They are one of the world’s most beleaguered gay communities, brutalised by violence, hounded by a law that makes homosexual acts a crime and driven into the shadows in a country where four in five people admit they are homophobic. But now gay people in Jamaica are cautiously optimistic that change may be in the air.
A new government has begun making noises about an end to discrimination and repealing an anti-gay law. Portia Simpson Miller, standing for election as prime minister in December, declared that "no one should be discriminated against because of their sexual orientation", and indicated she would be willing to have gay people in her cabinet. "I certainly do not pry or do not have any intention to pry into the private business of anyone," she said. She won by a landslide.
Maurice Tomlinson, a Jamaican law lecturer and legal adviser to the advocacy group Aids-Free World, says he is delighted by the change of mood – although it has yet to lift the sense of insecurity felt by Jamaica’s gay community. Tomlinson, a prominent voice for gay rights on the island, has fled his home because of death threats that followed his marriage to his male partner in Canada after a picture was published in the Toronto Star.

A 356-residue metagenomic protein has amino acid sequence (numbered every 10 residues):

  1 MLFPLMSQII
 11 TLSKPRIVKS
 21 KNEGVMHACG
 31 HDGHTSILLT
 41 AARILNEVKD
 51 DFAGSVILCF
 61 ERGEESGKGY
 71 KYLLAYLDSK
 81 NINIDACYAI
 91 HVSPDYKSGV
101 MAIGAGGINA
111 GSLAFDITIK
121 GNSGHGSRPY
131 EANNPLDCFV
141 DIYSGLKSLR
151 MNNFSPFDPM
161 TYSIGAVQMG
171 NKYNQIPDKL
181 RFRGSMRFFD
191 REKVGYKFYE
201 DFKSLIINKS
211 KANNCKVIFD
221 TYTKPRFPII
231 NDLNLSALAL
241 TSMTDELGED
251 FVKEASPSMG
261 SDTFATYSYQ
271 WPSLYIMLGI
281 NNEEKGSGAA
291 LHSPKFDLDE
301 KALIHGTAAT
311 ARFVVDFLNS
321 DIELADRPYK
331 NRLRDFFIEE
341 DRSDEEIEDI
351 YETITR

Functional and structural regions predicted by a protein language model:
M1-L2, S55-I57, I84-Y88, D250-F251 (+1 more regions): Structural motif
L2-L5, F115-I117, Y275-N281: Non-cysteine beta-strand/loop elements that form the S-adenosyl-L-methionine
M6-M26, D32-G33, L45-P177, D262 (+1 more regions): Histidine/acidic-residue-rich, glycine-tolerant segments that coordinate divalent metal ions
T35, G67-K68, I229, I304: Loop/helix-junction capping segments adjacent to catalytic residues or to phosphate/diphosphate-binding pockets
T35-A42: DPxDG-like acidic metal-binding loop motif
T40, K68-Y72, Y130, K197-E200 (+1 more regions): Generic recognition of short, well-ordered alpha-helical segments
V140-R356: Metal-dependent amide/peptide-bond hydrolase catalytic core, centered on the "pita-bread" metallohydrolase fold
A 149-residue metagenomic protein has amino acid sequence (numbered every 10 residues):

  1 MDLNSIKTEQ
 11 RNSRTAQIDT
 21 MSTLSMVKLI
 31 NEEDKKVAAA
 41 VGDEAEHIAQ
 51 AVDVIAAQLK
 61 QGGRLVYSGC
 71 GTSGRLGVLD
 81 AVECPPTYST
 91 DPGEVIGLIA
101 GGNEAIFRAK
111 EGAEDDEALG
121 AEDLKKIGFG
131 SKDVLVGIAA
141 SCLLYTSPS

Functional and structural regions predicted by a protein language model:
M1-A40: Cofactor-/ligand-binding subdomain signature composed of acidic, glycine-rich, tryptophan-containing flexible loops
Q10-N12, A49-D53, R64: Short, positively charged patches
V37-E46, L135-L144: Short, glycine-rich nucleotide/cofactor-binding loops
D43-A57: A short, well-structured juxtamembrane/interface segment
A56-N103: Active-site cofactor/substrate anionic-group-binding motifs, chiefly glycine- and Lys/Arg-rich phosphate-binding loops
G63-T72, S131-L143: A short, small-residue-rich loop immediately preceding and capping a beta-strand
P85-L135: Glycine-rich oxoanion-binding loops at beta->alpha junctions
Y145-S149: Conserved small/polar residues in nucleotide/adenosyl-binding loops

"I was advised to go into hiding," said Tomlinson, in London to collect an award named after murdered Ugandan gay rights activist David Katofor his advocacy work. "I went into a safe house for about three days because my passport was with the UK high commission waiting for a visa to come here.
"Right now I’m not sure if I will be able to go back to teaching this semester."
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